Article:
Millard Fuller, Habitat for Humanity to receive ‘Peace Award’
AMERICUS, Ga. (Oct. 15, 2004) – Habitat for Humanity International and its founder president, Millard Fuller, will add yet another award to their string of international honors when the World Methodist Council bestows upon them its World Methodist Peace Award.
The award, given annually by the leadership of the World Methodist Council, will be jointly given to Fuller and Habitat for Humanity in a ceremony at 8 p.m. Wednesday, Dec. 8, at Glenn Memorial United Methodist Church on the campus of Emory University in Atlanta. Prior winners of the award have included former South African President Nelson Mandela, former President Jimmy Carter, United Nations Secretary-General Kofi Annan, former Soviet President Mikhail Gorbachev and the late Egyptian President Anwar Sadat.
The World Methodist Council is a Christian World Communion comprised of 76 member churches in the Methodist/Wesleyan family located in 132 countries. Since 1977, the council has annually given the award to an individual or group in recognition for their significant contributions toward peace and reconciliation. The criteria include courage, creativity and consistency.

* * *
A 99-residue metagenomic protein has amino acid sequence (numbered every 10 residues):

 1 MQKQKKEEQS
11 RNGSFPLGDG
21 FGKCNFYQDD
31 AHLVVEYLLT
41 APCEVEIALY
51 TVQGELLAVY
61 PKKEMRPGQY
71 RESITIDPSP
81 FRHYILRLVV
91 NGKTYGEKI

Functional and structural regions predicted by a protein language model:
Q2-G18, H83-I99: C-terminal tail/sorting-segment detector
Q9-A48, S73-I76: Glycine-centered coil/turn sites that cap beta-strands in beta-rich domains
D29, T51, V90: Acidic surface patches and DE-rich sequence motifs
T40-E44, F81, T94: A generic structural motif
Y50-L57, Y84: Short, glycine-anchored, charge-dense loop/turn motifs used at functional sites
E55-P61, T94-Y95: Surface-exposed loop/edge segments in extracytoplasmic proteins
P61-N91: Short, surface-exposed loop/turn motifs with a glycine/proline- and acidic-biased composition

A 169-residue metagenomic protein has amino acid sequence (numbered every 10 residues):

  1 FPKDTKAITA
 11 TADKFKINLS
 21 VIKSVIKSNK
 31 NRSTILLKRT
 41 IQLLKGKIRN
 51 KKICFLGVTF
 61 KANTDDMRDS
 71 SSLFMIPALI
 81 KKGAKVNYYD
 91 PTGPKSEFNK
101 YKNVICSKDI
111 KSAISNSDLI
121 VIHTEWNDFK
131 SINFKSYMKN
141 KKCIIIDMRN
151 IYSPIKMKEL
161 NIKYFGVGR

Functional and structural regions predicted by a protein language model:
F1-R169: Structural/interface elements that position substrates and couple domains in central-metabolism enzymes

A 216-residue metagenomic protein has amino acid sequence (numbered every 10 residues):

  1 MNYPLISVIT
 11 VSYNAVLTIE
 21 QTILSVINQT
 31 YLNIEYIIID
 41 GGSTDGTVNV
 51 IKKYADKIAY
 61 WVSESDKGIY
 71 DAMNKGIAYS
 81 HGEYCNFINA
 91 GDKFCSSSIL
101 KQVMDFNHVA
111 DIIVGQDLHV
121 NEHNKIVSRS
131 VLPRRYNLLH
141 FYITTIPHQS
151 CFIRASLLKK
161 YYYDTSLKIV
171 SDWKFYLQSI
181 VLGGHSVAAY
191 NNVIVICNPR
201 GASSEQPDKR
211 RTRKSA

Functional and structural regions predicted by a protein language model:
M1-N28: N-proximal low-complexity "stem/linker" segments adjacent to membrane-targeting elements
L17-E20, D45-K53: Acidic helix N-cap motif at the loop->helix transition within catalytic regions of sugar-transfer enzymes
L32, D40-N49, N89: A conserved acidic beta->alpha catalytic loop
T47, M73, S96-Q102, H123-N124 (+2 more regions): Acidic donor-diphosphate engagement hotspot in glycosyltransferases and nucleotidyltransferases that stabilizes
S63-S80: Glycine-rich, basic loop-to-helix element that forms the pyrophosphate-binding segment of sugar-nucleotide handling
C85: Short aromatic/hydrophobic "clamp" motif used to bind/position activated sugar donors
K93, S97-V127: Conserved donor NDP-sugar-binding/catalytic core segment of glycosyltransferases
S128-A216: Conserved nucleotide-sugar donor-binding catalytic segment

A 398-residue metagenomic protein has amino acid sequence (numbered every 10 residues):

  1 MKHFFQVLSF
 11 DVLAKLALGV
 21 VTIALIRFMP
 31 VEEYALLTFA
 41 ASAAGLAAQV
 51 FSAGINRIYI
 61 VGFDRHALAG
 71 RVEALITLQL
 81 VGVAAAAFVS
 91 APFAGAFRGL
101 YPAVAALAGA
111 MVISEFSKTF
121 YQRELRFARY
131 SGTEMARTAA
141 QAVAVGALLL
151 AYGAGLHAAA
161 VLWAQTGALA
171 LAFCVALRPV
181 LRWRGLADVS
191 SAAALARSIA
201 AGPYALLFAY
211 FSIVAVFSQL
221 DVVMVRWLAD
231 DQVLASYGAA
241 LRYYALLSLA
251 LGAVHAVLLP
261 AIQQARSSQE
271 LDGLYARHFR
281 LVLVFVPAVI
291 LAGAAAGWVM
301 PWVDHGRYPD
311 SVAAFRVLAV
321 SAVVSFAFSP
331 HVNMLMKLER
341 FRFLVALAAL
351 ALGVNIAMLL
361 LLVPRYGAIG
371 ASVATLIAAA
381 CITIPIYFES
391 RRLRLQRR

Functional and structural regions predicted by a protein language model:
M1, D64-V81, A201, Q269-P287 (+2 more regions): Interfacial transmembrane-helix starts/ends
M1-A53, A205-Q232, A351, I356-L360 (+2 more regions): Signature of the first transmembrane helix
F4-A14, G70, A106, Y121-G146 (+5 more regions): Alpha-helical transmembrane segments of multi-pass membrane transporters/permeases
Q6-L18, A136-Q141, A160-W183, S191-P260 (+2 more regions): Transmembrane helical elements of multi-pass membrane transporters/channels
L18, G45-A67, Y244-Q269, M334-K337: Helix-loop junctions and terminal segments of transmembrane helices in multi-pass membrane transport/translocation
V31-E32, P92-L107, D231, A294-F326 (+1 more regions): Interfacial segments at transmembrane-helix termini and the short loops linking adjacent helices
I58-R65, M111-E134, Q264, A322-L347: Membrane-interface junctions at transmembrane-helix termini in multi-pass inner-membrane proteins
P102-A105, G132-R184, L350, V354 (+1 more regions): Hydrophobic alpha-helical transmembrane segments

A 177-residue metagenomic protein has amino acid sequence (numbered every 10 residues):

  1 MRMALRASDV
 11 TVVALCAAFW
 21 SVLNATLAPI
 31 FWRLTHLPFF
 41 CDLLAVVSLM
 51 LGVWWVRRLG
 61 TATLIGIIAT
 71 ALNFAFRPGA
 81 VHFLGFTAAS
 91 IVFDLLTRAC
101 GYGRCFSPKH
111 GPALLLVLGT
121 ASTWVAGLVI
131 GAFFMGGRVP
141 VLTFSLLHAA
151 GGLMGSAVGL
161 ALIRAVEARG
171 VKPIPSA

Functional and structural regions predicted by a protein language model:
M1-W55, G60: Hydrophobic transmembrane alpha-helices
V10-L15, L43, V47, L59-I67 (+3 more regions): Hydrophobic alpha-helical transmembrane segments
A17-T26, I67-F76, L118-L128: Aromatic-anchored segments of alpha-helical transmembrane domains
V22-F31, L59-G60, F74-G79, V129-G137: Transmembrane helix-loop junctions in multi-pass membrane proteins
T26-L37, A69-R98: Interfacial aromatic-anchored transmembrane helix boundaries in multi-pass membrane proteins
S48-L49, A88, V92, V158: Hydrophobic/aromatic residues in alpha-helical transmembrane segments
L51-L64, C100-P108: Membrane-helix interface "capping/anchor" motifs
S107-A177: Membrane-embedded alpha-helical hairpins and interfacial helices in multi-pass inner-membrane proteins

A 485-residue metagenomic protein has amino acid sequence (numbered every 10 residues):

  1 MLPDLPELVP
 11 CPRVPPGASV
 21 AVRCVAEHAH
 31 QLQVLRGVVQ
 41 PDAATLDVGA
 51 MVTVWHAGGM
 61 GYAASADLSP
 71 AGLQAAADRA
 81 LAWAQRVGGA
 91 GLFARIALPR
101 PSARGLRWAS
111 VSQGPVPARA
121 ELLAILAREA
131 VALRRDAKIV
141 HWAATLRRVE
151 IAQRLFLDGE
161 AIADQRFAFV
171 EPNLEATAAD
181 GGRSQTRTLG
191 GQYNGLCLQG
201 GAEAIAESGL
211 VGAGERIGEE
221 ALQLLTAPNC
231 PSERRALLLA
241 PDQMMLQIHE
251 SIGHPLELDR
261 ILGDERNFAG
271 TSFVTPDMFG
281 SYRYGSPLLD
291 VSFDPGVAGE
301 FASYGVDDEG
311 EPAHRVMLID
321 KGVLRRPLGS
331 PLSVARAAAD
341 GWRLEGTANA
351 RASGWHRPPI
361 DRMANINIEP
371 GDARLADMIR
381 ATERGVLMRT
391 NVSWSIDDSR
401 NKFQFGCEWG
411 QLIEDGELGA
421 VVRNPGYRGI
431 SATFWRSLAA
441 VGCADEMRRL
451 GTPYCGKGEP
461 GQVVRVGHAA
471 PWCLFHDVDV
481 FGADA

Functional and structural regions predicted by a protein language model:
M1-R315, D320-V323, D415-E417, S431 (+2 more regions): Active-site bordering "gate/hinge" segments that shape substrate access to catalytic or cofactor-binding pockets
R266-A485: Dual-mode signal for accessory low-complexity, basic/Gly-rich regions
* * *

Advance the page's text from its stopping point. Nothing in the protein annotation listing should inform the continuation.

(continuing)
The council is honoring Fuller and Habitat for Humanity for their work promoting dignity, self-respect and reconciliation within the lives of individuals and communities around the world. For example, in Northern Ireland, Protestants and Catholics have worked side-by-side building houses; and in Selma, Ala., a city involved in the civil rights struggles in the 1960s, people of every race and culture are working side by side to help eliminate poverty housing in their community.
“In bringing together persons regardless of their religious preference or background to work side-by-side to eliminate poverty housing, Habitat for Humanity International promotes peace, reconciliation and justice,” said the Rev. George Freeman, top executive of the World Methodist Council. His Eminence Sunday Mbang, chairperson of the World Methodist Council and Prelate of the Methodist Church in Nigeria, will present the award.
About Habitat for Humanity International
Habitat for Humanity International, based in Americus, Ga., is an ecumenical Christian ministry dedicated to eliminating poverty housing. By the end of 2005, Habitat will have built its 200,000th house and more than one million people will be living in Habitat homes they helped build and are buying through no-profit, zero-interest mortgages. www.habitat.org